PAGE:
“…we have nothing. Here it’s dry, and ever since there haven’t been any firms by Ekandustria… A lot of people don’t work, a lot of the youth are just present here, so the only thing that I think can sustain is for one to sell stuff.”

Opportunities in the economic hubs of Pretoria or Witbank, nearly an hour’s travel away, are tempting, but prohibitively expensive taxi fares and limited bus provision require departing from home at unsociable hours such as 2am.

As renting in those urban centres while job hunting is unaffordable as a strategy, young people are forced to make impossible choices. In Ekangala, securing work occurs predominantly through connections and networks, and most young people feel excluded as a result. Young people hustle to generate an income, trying out various opportunities to assess their feasibility and potential for growth. Their portfolios are diverse, switching between selling low-cost items, offering services and seeking paid work. 

ekangala business

A chicken business run by a young resident in Ekangala (Photo: Pretty Dube)

They’re often hampered by a lack of capital and poor access to Wi-Fi and viable local markets. Young people work hard to forge new skills through self-training, via YouTube for example, and they relish free skills enhancement opportunities and government-backed work experience. 

The work/housing nexus  

Work and housing are inextricably linked, especially for young people who often have little control over either, and are often waiting for “ownership” of both. Living in Ekangala proves a significant barrier to accessing work or training opportunities elsewhere, as costly and infrequent transport provision fails to overcome frictions of distance and time.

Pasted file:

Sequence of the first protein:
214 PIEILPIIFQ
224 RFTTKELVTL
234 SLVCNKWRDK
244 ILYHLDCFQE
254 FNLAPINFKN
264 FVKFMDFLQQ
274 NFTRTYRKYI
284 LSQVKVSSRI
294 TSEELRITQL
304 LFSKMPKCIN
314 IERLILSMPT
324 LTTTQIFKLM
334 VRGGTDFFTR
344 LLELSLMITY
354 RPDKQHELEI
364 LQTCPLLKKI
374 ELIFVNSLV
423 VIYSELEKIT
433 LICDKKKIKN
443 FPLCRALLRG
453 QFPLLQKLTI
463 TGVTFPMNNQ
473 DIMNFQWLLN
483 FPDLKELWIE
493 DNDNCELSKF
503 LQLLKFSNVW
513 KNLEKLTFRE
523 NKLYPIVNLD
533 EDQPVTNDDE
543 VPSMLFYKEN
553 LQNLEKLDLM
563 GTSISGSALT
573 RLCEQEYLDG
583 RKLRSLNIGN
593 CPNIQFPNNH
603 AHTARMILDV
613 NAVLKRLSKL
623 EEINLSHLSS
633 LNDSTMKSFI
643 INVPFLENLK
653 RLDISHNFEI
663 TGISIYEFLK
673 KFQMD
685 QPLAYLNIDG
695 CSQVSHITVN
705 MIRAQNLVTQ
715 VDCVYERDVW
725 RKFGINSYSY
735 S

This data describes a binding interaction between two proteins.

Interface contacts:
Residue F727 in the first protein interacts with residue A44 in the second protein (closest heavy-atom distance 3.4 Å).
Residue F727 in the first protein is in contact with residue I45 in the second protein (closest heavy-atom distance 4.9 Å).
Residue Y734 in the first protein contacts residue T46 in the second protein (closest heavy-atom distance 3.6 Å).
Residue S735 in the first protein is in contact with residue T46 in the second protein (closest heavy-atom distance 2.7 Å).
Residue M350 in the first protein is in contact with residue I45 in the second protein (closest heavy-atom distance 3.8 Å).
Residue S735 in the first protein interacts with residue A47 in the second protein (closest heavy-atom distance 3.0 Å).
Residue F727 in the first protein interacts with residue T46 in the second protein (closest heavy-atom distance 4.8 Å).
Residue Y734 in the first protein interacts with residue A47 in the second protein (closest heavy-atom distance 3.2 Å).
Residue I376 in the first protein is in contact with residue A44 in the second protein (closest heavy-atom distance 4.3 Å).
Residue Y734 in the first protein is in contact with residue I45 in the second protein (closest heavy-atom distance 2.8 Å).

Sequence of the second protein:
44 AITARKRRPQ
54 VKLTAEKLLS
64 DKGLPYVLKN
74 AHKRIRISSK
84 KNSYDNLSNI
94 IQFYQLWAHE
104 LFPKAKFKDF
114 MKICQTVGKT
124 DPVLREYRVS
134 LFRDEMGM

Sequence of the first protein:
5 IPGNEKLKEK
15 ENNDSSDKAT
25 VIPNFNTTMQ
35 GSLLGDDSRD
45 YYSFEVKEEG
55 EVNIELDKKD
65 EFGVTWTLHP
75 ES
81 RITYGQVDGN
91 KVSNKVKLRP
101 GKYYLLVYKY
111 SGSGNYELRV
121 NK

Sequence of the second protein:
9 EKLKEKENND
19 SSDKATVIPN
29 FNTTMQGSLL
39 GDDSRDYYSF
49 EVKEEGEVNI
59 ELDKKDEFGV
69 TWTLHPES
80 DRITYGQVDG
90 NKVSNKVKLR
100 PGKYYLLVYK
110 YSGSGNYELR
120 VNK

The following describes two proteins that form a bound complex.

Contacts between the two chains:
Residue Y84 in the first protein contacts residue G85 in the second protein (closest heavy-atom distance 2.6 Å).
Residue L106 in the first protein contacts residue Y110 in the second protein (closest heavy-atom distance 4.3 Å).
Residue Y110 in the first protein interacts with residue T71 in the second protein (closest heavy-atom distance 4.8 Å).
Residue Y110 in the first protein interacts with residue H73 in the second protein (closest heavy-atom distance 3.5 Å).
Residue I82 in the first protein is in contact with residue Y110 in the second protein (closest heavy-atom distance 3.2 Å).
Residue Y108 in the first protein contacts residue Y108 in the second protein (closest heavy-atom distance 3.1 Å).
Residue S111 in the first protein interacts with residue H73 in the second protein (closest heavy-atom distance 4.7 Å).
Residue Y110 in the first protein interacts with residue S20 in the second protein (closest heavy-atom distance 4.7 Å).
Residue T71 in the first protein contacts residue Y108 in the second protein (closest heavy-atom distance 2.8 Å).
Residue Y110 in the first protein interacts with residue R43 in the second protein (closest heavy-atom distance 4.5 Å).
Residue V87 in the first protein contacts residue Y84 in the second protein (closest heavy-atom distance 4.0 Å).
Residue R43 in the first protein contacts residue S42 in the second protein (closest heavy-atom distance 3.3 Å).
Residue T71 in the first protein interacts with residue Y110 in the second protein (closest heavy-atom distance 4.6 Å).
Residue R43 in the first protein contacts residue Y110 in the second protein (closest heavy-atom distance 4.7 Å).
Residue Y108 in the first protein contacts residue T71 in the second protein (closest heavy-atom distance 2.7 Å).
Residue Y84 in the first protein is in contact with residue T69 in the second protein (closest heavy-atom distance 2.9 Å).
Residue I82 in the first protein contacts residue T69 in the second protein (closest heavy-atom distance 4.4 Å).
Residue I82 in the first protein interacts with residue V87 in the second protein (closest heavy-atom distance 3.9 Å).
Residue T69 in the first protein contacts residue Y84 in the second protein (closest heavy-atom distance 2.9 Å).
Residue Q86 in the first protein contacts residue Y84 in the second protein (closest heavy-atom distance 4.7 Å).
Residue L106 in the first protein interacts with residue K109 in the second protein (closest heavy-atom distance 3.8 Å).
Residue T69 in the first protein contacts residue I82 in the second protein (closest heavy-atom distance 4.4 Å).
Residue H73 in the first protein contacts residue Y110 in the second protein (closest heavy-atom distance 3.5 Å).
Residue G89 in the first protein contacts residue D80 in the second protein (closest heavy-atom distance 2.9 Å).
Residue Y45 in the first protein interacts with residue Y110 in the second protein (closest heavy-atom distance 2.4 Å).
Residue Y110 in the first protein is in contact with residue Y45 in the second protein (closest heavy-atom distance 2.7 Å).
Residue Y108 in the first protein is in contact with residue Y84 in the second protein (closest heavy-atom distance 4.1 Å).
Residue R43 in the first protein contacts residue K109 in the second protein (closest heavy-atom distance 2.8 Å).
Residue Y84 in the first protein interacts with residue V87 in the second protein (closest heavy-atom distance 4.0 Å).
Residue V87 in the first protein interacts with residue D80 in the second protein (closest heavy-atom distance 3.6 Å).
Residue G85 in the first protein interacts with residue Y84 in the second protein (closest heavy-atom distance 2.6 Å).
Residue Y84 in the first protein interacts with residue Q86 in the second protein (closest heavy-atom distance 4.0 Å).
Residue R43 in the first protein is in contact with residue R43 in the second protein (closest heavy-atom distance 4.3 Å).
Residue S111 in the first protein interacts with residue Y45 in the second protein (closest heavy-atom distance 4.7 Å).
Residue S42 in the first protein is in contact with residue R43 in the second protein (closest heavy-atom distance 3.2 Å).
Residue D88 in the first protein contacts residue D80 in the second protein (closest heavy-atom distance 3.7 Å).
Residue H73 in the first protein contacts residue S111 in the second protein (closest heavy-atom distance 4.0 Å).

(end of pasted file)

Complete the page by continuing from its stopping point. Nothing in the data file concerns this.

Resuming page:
Locally, family houses provided by the state support some home-based businesses, although municipal regulations governing enterprises can hinder these at times. Spacious yards enable backyard dwelling construction which can provide rental income.

With earnings, young people can move to an independent self-built structure, but unstable circumstances or harsh conditions hamper the viability of this, requiring a return to the family house. Access to affordable housing through family provides young people with spaces of relative comfort as they navigate their dreams and efforts towards economic independence.

Overall, housing location relative to shifting sites of state intervention (such as Ekandustria, the industrial area historically government-supported, but no longer so) bears witness to altered politics, but also to rising and falling global-local economic rhythms and their immediate effects on residents. And state investment into housing where people are living, but where there is significant economic decline or collapse is evidence of the policy challenges of synchronicity. 

We need to understand work in conjunction with housing, as a research problem and policy issue, to ensure they are addressed simultaneously so that young people have a chance of fulfilling their dreams. Resources supporting young people to find work or earn a living are critical, as is a recognition that affordable well-located housing is essential for sustainable urban living. DM/MC

Dr Paula Meth is a Reader in the Department of Urban Studies and Planning, University of Sheffield. She has a PhD from the University of Cambridge, and her research includes the themes of housing, urban change, gender and violence in the Global South.

Associate Professor Sarah Charlton teaches in the School of Architecture and Planning at the University of the Witwatersrand. Her research focuses mainly on housing policy and practice, state interventions in development, and people’s lived experiences of cities. She has a doctorate from the University of Sheffield.